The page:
Trust and Transparency: the T&T of M&A
They say that candor is refreshing. In M&A negotiations, it can be a blast of pure oxygen. Let me tell you the story.
I was with a selling client during the first visit by a potential buyer and his team. The buyer understood the sensitivity of situations like this: strangers in the plant, guys in suits walking around, nervous questions from everybody. He asked my client straight out: “Who do your employees think we are, and why do they think we’re here?”
My client replied, “Everyone knows who you are and why you are here. We let our team know that this would happen eventually. Being open about everything is just a part of our culture.”
Well, the buyer was surprised, but the effect on the discussions that followed couldn’t have been more positive. Not only did the buyer personally appreciate the seller’s frankness—he also saw in it a powerful clue to the seller’s business integrity. An owner this trusting of his employees—enjoying their trust in return—probably could be counted on to deal with a buyer in the same good faith.
The seller’s management presentation to the buyer was no different. He included not just his sales representatives and senior people, but mid-level employees who typically aren’t asked to take part in meetings of this kind. It was all by way of assuring the buyer that transparency was SOP in this company and that there would be nothing to blindside any employee affected by a deal.
Admittedly, this degree of openness is unusual in printing businesses preparing themselves for sale. All M&As are sensitive, and there can be many good reasons for sharing information only on a strict need-to-know basis while negotiations are under way.
A little knowledge, after all, can be a dangerous thing. Employees with an incomplete understanding of what’s going on may spook themselves into leaving, taking years of valuable experience with them. Ill-timed rumors reaching customers and suppliers can threaten those relationships. If 100 percent transparency like my client’s isn’t present in other companies, it implies no criticism of anyone in charge. What my client does is just a different and very refreshing approach to running a printing business in an extremely competitive marketplace.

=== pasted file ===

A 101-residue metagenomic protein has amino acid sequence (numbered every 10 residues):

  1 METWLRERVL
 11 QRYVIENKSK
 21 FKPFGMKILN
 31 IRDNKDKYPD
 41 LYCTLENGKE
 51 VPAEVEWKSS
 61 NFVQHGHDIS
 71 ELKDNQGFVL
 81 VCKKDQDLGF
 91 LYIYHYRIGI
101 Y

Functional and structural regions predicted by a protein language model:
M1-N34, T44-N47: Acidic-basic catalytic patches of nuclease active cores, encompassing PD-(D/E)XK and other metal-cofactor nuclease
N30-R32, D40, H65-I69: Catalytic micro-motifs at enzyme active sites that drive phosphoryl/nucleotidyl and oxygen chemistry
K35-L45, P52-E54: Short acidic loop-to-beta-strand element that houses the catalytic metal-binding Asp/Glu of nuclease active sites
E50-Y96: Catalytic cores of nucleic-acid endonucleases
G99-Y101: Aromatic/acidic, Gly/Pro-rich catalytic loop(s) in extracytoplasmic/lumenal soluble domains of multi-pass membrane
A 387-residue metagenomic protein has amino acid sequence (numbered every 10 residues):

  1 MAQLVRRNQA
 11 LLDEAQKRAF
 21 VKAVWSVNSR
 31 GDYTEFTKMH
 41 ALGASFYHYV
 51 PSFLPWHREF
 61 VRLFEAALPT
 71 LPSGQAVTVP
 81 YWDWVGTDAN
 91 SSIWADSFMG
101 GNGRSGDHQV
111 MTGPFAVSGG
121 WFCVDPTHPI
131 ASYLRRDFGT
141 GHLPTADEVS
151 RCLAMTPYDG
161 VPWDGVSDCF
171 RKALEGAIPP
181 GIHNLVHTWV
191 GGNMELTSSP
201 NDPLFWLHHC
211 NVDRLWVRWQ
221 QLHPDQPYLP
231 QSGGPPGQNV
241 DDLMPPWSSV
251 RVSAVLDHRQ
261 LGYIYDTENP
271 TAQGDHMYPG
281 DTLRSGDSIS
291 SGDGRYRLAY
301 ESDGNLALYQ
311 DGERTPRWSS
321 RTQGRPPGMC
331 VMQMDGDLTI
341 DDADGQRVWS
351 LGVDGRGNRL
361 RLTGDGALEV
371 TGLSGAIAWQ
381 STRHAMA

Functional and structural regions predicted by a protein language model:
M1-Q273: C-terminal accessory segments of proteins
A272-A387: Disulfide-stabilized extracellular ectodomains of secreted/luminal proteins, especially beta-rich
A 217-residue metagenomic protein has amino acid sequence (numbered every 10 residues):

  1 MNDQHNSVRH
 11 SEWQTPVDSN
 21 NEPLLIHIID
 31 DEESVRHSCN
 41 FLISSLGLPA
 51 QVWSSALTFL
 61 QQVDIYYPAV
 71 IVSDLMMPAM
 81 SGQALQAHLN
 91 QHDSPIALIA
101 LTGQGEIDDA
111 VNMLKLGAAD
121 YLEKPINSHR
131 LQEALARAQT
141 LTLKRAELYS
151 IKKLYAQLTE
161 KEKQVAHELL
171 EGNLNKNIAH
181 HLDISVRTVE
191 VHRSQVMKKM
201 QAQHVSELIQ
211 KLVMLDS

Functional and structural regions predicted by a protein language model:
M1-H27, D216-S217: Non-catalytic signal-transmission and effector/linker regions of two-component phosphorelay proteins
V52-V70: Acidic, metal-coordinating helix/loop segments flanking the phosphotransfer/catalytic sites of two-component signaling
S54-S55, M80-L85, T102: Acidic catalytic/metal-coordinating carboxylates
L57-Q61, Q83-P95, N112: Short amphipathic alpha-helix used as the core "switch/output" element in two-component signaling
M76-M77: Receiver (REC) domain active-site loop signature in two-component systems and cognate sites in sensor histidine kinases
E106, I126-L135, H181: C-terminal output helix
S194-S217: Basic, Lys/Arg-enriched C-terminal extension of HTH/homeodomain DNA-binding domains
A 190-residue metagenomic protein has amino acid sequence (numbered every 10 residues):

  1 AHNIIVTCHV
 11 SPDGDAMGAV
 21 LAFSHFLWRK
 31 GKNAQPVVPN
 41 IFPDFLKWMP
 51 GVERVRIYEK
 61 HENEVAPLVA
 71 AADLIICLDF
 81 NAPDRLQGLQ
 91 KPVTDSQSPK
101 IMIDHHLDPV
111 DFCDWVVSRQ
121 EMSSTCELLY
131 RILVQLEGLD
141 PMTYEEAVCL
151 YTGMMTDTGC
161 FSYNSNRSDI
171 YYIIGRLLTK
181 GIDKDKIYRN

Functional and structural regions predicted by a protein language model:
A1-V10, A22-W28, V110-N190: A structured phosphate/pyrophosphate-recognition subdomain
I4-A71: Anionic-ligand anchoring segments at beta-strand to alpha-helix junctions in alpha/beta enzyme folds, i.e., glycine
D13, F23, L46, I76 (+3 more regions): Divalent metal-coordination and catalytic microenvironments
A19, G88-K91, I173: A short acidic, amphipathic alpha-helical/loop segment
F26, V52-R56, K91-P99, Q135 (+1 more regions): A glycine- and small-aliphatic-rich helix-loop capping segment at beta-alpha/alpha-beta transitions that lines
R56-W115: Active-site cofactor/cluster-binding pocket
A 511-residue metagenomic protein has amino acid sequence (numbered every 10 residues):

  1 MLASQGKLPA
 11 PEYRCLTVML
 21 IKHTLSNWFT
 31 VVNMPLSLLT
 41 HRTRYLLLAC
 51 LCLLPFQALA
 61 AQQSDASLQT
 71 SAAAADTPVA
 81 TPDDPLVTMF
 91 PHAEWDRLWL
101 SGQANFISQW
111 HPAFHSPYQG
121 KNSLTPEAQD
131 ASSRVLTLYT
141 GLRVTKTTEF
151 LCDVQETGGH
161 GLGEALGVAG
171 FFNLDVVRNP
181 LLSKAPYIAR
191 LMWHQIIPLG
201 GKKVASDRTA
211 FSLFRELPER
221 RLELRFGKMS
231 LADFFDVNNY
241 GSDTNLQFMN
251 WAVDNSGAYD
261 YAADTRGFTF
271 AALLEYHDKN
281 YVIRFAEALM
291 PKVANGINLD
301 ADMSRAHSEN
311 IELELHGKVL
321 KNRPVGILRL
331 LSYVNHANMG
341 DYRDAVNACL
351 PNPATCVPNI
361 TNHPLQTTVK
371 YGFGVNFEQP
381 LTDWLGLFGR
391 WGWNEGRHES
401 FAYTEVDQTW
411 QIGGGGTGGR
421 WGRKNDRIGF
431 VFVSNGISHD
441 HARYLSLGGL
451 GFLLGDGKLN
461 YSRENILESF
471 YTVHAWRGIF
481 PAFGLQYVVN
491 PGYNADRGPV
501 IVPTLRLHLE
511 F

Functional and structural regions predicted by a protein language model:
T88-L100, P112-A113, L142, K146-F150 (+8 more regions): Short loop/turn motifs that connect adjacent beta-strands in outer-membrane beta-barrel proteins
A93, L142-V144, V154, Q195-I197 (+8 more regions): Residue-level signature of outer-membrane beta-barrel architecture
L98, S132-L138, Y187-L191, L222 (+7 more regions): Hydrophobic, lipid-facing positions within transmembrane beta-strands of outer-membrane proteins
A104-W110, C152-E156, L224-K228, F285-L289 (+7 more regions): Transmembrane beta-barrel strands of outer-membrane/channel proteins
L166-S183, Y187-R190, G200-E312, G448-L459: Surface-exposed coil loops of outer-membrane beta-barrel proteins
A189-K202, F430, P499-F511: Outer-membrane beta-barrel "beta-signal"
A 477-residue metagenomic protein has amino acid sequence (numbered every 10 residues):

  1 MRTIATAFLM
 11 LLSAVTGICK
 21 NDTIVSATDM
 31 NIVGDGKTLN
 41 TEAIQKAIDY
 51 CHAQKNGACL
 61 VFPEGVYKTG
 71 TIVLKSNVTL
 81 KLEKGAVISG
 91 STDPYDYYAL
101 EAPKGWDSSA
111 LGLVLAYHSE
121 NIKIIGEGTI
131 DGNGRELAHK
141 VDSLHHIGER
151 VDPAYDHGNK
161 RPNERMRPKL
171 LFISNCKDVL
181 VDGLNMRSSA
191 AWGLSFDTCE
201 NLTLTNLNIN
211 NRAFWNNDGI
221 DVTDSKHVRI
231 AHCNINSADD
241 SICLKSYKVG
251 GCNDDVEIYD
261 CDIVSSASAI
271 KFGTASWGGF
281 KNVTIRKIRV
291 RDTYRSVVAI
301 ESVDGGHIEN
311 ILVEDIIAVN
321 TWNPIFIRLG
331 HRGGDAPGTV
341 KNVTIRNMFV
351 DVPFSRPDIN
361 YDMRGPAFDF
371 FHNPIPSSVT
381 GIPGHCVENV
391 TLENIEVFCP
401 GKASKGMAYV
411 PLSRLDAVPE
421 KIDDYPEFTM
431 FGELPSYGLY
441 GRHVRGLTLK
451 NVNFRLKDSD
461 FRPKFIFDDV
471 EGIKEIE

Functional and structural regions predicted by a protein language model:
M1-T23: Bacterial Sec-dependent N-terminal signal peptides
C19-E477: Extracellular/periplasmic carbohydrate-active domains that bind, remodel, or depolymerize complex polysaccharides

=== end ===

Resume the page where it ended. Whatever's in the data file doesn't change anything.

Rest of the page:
Communicating with total candor means that when it’s time to let everyone know that a sale is pending, the sunshine of the way you customarily operate will keep dark clouds from gathering over the discussion. But, even if you need to play closer to the vest for the good of all concerned, there’s still a message to be heard in my client’s frank disclosure to the buyer.
In M&As, good faith is everything, and it begins with your everyday outreach to the people who work for you. Keep on finding opportunities to let them know that you value their contributions and that you have their backs today and in the long term. That way, when the time comes to share your plans with the workforce as a whole, the things you’ll want to say most will go without saying.
About New Direction Partners
New Direction Partners (NDP) is the print and graphic communications industry’s leading provider of advisory services for firms seeking growth and opportunity through mergers and acquisitions. NDP assists its clients by giving them expert guidance and peace of mind at every stage of the process of buying or selling a printing company. Services include representing selling shareholders; acquisition searches; valuation; capital formation and financing; and strategic planning. NDP’s partners have participated in more than 300 mergers and acquisitions since 1979. Collectively they possess over 200 years of industry experience with transactions in aggregate exceeding $2 billion.
For information, e-mail email@example.com.